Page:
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GSMOSS
04-04-2007, 10:17 PM
I have a customer that wants me to till an area for her to plant flowers. The total length is 176 linear feet and I have to rent a 36 inch tiller. I was thinking of charging $88.00 plus the cost of the tiller;is this a good price?
Yeah this is the exact same question that is on the landscaping forum.

ed2hess
04-04-2007, 10:22 PM
A couple hours work....one hour to get/return the unit and one hour to till. Tillers are normally a little smaller than 3 feet wide but nevertheless not a bad estimate.

GSMOSS
04-04-2007, 11:22 PM
Thank You Ed2hess. Much Appreciated Information.

rockandroller
04-04-2007, 11:27 PM
I think you are too low...I would shoot for $150-$200. That's just me. Rental + gas and p/u + labor (min 2 hrs.)

GSMOSS
04-04-2007, 11:34 PM
If the cost of the rental is $69.00 and the labor cost is $88.00 then the total would be $157.00. The next thing that I have to do is price out the rental for this equipment. Thank you rockandroller for you help;figuring the cost of fuel along with pickup and return of the machine, i will probably make it $165.00

Big Bad Bob
04-05-2007, 12:06 AM
I have a customer that wants me to till an area for her to plant flowers. The total length is 176 linear feet and I have to rent a 36 inch tiller. I was thinking of charging $88.00 plus the cost of the tiller;is this a good price?
Yeah this is the exact same question that is on the landscaping forum.

first question: has it been tilled before?
second question: what type of soil is it?
third question: is it flat land or on a hill?
fourth question: is the plot she wants 176' x 36"?

all of these questions make a big difference when i bid a tilling job. of course it costs more if the ground is gooey clay or very rocky than if it is good midwest loam. of course it costs more if you have to till uphill or at a slant. of course it costs more if she wants it 10' x 176'. of course it costs more if you have to make 3 passes to get the correct penetration and aeration as opposed to 1.
if #1 is yes, #2 is loamy, #3 is flat land and #4 is 176' x 36" then go for around $75.00 profit. increase your rate based on any unfavorable conditions. #1 no, add $75.00. #2 clay or rocky, add $25.00. #3, on a hill or slant, add $25.00. and #4, add $25.00 for each pass on each row.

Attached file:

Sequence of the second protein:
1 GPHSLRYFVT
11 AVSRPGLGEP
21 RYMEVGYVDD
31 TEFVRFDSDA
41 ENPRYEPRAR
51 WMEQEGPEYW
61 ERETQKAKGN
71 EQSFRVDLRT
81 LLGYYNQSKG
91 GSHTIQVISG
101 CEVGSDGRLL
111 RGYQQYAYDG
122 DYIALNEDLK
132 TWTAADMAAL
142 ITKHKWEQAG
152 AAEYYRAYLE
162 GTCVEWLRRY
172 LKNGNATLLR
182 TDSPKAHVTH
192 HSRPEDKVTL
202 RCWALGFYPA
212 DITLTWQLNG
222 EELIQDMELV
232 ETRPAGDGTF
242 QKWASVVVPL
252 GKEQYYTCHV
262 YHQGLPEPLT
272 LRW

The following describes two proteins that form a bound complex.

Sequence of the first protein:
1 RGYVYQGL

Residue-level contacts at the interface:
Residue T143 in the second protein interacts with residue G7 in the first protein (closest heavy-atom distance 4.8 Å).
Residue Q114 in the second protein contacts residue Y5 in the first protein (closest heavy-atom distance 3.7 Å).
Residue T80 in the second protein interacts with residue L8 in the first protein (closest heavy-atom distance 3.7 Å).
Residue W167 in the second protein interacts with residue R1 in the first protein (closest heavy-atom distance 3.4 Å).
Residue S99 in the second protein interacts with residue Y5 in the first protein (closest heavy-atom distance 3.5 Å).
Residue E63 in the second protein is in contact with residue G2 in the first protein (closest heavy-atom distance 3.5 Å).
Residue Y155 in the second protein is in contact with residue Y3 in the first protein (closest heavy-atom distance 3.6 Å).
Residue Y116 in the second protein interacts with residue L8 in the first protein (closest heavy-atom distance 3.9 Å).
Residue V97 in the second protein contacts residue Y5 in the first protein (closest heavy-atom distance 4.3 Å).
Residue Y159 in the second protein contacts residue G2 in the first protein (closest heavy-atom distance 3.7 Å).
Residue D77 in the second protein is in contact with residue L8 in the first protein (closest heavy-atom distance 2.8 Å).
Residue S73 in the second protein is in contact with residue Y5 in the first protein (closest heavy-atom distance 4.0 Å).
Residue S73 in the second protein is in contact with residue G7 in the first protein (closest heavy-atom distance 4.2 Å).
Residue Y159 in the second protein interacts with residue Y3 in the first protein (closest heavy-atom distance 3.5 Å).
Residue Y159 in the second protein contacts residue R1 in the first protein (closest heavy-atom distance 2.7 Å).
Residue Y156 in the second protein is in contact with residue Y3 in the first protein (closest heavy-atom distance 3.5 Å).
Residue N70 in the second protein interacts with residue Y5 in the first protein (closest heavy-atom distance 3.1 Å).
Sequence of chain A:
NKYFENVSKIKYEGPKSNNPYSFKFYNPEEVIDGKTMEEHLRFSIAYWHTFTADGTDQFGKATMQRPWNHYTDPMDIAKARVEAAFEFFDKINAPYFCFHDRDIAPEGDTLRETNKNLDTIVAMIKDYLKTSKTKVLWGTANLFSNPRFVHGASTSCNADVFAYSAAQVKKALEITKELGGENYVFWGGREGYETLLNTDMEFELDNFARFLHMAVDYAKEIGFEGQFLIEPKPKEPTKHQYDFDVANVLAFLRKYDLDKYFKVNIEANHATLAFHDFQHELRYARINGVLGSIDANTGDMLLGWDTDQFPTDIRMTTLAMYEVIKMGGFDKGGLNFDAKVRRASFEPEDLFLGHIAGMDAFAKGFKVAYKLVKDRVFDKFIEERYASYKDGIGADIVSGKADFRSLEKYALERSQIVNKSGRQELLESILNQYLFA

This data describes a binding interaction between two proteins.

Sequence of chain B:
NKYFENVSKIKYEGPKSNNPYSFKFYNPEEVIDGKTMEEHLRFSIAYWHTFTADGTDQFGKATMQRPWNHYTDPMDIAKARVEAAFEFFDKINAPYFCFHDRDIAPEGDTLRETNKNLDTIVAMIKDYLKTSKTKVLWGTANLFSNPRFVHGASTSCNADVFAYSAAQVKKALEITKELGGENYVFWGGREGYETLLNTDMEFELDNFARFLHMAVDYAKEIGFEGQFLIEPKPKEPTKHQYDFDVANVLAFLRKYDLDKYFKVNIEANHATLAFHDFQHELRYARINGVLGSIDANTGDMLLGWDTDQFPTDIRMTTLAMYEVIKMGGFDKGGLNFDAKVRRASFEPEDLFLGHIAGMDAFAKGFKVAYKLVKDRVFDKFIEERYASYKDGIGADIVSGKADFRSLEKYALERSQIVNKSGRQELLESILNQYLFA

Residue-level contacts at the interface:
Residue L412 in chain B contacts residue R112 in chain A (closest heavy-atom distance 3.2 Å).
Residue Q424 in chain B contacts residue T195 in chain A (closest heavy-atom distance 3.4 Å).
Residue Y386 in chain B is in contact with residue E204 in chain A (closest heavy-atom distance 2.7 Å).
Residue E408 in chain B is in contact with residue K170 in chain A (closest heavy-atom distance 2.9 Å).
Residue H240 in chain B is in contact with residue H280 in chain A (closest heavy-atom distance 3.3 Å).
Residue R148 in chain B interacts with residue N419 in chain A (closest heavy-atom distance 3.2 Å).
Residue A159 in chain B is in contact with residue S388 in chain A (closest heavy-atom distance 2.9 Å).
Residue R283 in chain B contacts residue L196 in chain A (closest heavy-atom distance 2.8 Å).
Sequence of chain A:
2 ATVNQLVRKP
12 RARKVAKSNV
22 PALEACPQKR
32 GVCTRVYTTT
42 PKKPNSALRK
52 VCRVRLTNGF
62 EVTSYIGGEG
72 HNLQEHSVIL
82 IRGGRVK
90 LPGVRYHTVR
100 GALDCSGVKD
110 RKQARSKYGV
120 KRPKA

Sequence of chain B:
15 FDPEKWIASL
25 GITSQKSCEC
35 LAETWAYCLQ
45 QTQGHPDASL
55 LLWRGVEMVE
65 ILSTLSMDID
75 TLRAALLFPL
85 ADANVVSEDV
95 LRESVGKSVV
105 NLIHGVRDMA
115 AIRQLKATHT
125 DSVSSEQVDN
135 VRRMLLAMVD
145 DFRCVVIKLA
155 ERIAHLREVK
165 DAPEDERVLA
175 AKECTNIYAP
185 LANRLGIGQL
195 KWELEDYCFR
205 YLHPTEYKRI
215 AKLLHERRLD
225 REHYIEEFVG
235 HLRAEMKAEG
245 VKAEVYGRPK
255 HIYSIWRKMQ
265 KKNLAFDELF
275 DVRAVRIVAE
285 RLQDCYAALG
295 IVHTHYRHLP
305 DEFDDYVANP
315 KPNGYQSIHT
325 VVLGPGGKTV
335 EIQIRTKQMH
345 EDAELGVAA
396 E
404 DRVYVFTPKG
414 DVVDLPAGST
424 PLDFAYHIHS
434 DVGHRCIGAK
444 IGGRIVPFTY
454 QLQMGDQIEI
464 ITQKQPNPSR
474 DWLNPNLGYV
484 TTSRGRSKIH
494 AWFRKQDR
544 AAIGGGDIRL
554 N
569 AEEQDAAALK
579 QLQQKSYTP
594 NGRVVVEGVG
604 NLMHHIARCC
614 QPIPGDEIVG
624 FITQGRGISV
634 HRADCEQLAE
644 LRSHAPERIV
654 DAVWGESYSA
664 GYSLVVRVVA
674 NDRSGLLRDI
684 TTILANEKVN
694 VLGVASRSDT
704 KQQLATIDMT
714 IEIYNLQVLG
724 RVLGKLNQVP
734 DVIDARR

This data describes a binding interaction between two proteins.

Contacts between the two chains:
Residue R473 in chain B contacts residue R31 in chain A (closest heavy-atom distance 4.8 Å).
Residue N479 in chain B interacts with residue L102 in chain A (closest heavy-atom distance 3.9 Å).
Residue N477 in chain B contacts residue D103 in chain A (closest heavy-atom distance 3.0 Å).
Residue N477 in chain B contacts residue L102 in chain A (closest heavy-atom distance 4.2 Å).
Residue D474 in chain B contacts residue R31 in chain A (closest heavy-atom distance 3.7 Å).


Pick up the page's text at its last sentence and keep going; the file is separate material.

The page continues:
this is the formula that works for me. my customers are happy because they know they get a quality job and the land is then easy for them to work, and i am happy because i make money on what can be back breaking work.
none of this advice is set in stone for you. you have to adjust for each area and after a while you can look at the site, turn a couple of spade fulls and determine what it will take to give a quality job.

topsites
04-05-2007, 02:15 AM
Make SURE you call Miss Utility before you till !!!
Do NOT take the customer's word for 'there are no power lines etc here'

Once the stuff is marked, you should be ok.

Big Bad Bob
04-05-2007, 02:54 AM
Make SURE you call Miss Utility before you till !!!
Do NOT take the customer's word for 'there are no power lines etc here'

Once the stuff is marked, you should be ok.

great point. some lines are buried just inches below the ground. the utilities will insist they aren't, but i have cut more than one cable tv and telephone line with a tiller, even after a utility locate. if you have a locate, it's on the utility. cut a line without a locate and it could cost hundreds or even thousands of dollars.
a colleague cut a telephone line and it cost him $2500 because they had to replace the whole line instead of splicing it.:angry: :cry:

GSMOSS
04-05-2007, 10:50 PM
Thanks guys, I almost forgot Miss Utility.